On December 31, 2020, the transition period designed to finalize the details of the UK’s withdrawal from the European Union (EU) will come to an end. If no deal between the two blocs is struck, a “no-deal” Brexit will be realized, impacting most aspects of European life, from trade, to travel, to regulation.

The regulatory divergence between the UK and EU will have significant consequences on companies operating in Europe. There is still much uncertainty as to what the future holds for the UK regulatory landscape, but as we draw closer to the deadline, more is becoming clear, particularly as it pertains to the Registration, Evaluation, Authorisation, and Restriction of Chemicals (REACH) Regulation.

Regulatory Alignment Between the EU & UK

The REACH Regulation, which seeks to protect people and the environment from the use of substances of very high concern (SVHCs) within products, is one of the most impactful product regulations to emerge from the EU. Early in the transition period, companies feared the UK would diverge from EU rules, multiplying regulatory requirements for companies and substantially increasing costs.

Recent guidance from the UK government should alleviate some of these concerns as it affirms the validity of EU REACH registrations for use in the incoming UK REACH system. This will be managed by the Health and Safety Executive (HSE).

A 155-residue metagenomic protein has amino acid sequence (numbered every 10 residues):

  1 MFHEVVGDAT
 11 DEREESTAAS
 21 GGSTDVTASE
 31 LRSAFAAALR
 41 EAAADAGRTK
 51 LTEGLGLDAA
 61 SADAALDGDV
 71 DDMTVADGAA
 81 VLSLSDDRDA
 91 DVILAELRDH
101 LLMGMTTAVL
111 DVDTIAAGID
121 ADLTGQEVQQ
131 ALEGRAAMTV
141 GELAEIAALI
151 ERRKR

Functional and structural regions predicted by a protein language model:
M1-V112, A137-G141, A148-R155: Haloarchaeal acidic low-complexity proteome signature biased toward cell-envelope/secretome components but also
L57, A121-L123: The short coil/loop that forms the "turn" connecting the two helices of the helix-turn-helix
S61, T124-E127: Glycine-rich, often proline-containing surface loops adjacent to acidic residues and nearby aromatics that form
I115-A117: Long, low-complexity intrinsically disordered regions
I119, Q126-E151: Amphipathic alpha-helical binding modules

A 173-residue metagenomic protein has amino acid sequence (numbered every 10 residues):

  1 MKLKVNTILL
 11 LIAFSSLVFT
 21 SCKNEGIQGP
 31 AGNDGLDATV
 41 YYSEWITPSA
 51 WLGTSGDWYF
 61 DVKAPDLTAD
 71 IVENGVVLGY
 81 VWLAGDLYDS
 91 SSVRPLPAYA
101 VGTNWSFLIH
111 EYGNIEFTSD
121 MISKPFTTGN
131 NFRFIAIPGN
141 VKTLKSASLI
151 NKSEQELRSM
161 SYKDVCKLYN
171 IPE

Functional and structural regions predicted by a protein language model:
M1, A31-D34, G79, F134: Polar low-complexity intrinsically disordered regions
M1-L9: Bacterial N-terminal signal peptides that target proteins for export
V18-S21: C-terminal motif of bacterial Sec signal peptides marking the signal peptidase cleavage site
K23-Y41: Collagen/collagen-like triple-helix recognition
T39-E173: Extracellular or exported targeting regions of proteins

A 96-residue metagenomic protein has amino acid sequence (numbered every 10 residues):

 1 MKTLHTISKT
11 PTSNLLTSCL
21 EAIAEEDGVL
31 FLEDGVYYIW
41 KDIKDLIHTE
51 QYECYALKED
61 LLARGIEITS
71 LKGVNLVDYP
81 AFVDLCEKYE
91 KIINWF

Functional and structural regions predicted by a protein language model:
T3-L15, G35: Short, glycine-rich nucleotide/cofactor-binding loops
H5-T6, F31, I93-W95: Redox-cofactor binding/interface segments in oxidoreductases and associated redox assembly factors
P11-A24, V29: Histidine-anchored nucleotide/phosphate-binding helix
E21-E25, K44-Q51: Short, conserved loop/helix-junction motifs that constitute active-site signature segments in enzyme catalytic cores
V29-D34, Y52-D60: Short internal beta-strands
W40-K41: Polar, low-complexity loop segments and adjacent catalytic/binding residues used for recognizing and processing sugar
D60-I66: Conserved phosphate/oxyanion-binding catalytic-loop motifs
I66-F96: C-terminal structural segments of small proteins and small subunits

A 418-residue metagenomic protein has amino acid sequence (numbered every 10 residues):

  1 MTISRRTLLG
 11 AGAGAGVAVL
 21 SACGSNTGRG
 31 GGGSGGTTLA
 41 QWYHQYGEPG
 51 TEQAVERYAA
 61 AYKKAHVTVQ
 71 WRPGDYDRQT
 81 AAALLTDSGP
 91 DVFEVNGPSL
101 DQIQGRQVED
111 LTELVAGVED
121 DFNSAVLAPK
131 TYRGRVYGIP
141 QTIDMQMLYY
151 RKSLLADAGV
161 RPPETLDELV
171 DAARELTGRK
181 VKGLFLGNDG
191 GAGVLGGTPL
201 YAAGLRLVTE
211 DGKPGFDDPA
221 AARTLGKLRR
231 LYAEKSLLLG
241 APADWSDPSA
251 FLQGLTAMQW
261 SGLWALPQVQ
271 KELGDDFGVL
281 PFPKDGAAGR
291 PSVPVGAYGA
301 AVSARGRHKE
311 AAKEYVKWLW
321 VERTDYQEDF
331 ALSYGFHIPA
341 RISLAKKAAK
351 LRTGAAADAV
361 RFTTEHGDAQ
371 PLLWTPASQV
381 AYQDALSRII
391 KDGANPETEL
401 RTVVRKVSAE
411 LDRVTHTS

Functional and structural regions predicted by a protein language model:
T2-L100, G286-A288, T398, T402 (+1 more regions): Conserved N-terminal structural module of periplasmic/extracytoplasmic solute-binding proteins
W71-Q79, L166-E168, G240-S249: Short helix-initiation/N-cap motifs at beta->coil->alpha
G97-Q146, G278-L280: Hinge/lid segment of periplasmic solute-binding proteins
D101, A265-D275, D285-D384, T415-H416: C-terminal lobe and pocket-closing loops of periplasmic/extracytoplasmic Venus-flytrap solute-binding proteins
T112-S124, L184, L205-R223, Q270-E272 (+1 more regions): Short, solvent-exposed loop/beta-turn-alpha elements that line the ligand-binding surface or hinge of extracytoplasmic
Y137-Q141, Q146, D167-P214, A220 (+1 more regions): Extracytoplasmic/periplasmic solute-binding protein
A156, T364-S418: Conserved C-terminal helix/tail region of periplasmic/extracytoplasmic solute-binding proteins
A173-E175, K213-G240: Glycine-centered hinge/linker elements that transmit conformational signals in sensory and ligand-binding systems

Earlier this year, then-Chancellor of the Exchequer, Sajid Javid, said that there would be no regulatory alignment between the UK and EU. The statement was met with warning cries from companies and industry groups, as the estimated cost of managing Brexit regulatory divergence was estimated to be in the hundreds of millions of pounds.

While the doubling of regulatory requirements caused by a clean break from the EU REACH Regulation appears unlikely to materialize, companies in Great Britain (England, Scotland, and Wales) will be impacted from January 1, 2021. However, companies based in Northern Ireland are set to continue under EU REACH rules, as they did prior to Brexit.

Concerned about your REACH requirements? Download The REACH Handbook: Your Guide to SVHC Compliance, for a comprehensive guide on the REACH Regulation and what it means for your company.



Under the EU REACH Regulation, any company operating in or importing into the EU is required to register substances used in quantities of over one metric ton per year. The registration is essential in order to place a good on the European market. Great Britain-based companies with registrations to the EU REACH Regulation from March 29, 2017, onwards will have those registrations “grandfathered” (meaning legally recognized by the UK REACH system), ensuring continued market access after the end of the transition period.

The companies do still have requirements at the end of the period, however. According to UK guidance, companies with grandfathered registrations must:

  • Open a UK REACH-IT account.
  • Provide initial information on the existing registration within 120 days of the end of the transition period.
  • Provide technical data required under UK REACH within the established timelines.

The timelines for UK REACH data differ based on the tonnage and hazard posed by the substance in question. For example, substances used in quantities of 1,000 metric tons or more per year, or substances that are known carcinogens, must be registered under UK REACH within two years from October 28, 2021. Substances used in quantities of between 1–100 metric tons but with no known hazards have six years from that date to be registered.